The posters say “There’s probably no God. Now stop worrying and enjoy your life”. When the fundraising campaign for the adverts started last year, some of my humanist friends were completely against the adverts, calling them anti-human and suggesting that the slogan merely reinforces precisely the religious presumption that people who don’t believe in God have no morality and are only interested in enjoying themselves. I don’t think that is a fair assessment. To some extent all publicity is good and this is easily the most successful Humanist marketing campaign in the BHA's entire 50 year history. The slogan does not suggest, to me at least, that "if God does not exist, everything is permitted" to use a phrase attributed to Dostoevsky in the Brothers Karamazov - though I have reason to doubt that he ever wrote it (http://www.infidels.org/library/modern/features/2000/cortesi1.html).
I suppose Robert Ingersoll's famous remark that "Happiness is the only good" is also open to being misinterpreted, though this has graced BHA promotional material for a long time. We live in a media, sound bite age and in my opinion, the slogan is a stroke of genius, attracting £140,000 in donations to date (see http://www.justgiving.com/atheistbus). I hope that people will look at the web site links that accompany the slogans.

Monday, 5 January 2009

Are you a Rational Personality Type?

I just received the weekly Melvyn Bragg In Our Time newsletter (email) which directed me to the podcast of the BBC Radio 4 edition of In our Time that was broadcast on 1st January. This turned out to be quite a coincidence because the programme was titled The Consolation of Philosophy and consisted of philosophers discussing Boethius’ book in connection with our current economic fortunes, the subject of my last blog post. They also discussed Albert Camus writing about suicide which was also the subject of one of my recent posts.
The aristocratic A.C. Grayling, one of the contributors, is one of my favourite writers. I have read nine of his books and would particularly recommend The Choice of Hercules and Against All Gods, though the latter is very short. He wrote a series of books, starting with The Meaning of Things and progressing through The Mystery of, The Reason of, The Heart of and The Form of Things. These books consist of short, self contained monologues on a wide variety of subjects. I have also read a book by one of the other contributors, Roger Scruton’s An Intelligent Person’s Guide to Philosophy, though his writing is too conservative for my tastes.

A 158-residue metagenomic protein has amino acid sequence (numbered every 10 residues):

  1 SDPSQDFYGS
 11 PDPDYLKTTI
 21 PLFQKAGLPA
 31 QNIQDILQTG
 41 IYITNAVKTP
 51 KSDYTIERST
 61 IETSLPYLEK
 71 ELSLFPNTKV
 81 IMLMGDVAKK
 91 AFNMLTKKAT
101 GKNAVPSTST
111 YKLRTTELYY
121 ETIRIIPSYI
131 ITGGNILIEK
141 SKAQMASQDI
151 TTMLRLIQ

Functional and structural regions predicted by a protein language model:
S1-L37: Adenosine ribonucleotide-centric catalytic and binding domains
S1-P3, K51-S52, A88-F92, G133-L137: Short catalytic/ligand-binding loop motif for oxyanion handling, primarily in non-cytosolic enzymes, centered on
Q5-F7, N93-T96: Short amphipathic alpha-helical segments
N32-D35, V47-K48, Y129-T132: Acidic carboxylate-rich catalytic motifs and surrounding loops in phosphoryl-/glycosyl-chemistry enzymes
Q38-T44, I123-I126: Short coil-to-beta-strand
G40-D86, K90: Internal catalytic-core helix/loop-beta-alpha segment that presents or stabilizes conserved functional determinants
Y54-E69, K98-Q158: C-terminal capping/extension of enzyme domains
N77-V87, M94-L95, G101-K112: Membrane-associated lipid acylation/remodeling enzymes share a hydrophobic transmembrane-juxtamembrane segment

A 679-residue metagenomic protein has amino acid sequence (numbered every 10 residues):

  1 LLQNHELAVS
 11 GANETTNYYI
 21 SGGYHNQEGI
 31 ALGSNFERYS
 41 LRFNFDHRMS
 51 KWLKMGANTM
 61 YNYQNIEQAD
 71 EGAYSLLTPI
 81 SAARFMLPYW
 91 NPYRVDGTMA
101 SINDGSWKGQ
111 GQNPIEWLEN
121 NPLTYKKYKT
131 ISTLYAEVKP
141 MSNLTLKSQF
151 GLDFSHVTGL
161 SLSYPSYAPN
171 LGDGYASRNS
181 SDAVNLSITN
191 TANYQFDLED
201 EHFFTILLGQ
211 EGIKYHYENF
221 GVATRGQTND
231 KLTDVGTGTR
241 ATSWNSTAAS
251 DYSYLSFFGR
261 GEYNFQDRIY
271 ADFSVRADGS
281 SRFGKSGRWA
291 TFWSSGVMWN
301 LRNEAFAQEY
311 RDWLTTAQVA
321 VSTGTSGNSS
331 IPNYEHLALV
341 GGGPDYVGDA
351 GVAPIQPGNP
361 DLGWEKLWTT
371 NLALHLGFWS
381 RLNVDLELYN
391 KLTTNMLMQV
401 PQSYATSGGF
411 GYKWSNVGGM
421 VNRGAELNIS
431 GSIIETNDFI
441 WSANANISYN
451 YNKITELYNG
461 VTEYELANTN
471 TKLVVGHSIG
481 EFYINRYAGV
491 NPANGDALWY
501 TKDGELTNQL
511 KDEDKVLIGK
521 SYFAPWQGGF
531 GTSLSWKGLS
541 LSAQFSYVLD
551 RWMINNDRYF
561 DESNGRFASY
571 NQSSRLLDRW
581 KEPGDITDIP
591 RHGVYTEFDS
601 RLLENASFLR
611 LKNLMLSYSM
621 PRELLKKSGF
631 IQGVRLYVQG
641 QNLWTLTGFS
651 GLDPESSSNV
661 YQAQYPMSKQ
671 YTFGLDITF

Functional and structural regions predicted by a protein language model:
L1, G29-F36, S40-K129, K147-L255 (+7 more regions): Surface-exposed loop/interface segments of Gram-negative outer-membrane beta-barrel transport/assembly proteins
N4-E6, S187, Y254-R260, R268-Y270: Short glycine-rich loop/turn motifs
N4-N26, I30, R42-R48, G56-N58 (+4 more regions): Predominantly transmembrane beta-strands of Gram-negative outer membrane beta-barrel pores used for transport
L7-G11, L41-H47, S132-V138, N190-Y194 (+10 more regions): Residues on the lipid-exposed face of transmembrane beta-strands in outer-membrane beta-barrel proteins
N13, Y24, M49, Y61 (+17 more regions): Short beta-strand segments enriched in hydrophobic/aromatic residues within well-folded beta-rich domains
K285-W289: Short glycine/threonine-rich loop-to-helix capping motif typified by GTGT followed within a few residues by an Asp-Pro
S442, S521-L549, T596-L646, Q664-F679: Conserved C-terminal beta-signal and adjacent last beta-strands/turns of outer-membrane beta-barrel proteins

Grayling also wrote a book on Ludwig Wittgenstein (pictured in Swansea in 1947), the archetypal introverted genius. One of my favourite anecdotes about Wittgenstein, which Dawkins mentioned in The God Delusion, is when he asked his students why people used to think that the Sun went around the Earth. When they gave the predictable response, he then asked, “and what would it have looked like if the Earth had gone around the Sun?”. Think about it.

Those who know me are acquainted with my frequent short lived fads and one of my recent obsessions was Myers-Briggs Personality Tests. These tests were developed from the personality type ideas of Swiss psychiatrist Carl Gustav Jung - the Aryan Christ as one book dubbed him. Dawkins thinks that Jung was a looney who thought that a book could spontaneously explode, but I think his ideas are quite interesting. Maybe I’m just a sucker for psychobabble.
Anyway, Jung thought that there were four main functions of consciousness, two perceiving functions: sensation and intuition and two judging functions: thinking and feeling. Further, these two functions are modified by two main attitude types: extraversion and introversion. Now, it’s not that you are either an introvert or extrovert. Rather, you have a dominant function which is either introvert or extrovert. Actually, I might be mixing this up with Keirsey temperament sorter or Socionics (which is the more controversial version of MBTI popular in Russia).
I have done lots of MBTI tests and I always come out as INTJ. NT Types are known as Rationals. So my dominant function is introverted intuition and my secondary function is extroverted thinking. No wonder people think I’m cold as ice.

Friday, 2 January 2009

The Consolations of Philosophy

I have just watched Polly Toynbee, the current president of the British Humanist Association, give her assessment of the political landscape in the coming year.

I think the message was bleak but realistic. Thinking about the coming year and our changing fortunes brings to mind the last of the great classical writers of antiquity.

Anicius Manlius Severinus Boethius was born in Rome around 480 CE. His family had been Christian going back a century and his ancestors had included two popes and two Roman emperors. Boethius himself was consul in Rome in 510 CE.
Recent scholarship suggests that Boethius was an apostate, abandoning Christianity in favour of paganism, though he is still recognised as a saint in the Roman Catholic church.

He wrote his Consolation of Philosophy in about 524 CE whilst imprisoned, awaiting trial, after which he was executed, accused of treason.
The book is written as a conversation between Lady Philosophy (an embodiment of philosophy) and himself and discusses the transitory nature of fame and wealth. In particular, Boethius popularises the idea of The Wheel of Fortune.
"I know how Fortune is ever most friendly and alluring to those whom she strives to deceive, until she overwhelms them with grief beyond bearing, by deserting them when least expected … Are you trying to stay the force of her turning wheel? Ah! dull-witted mortal, if Fortune begin to stay still, she is no longer Fortune."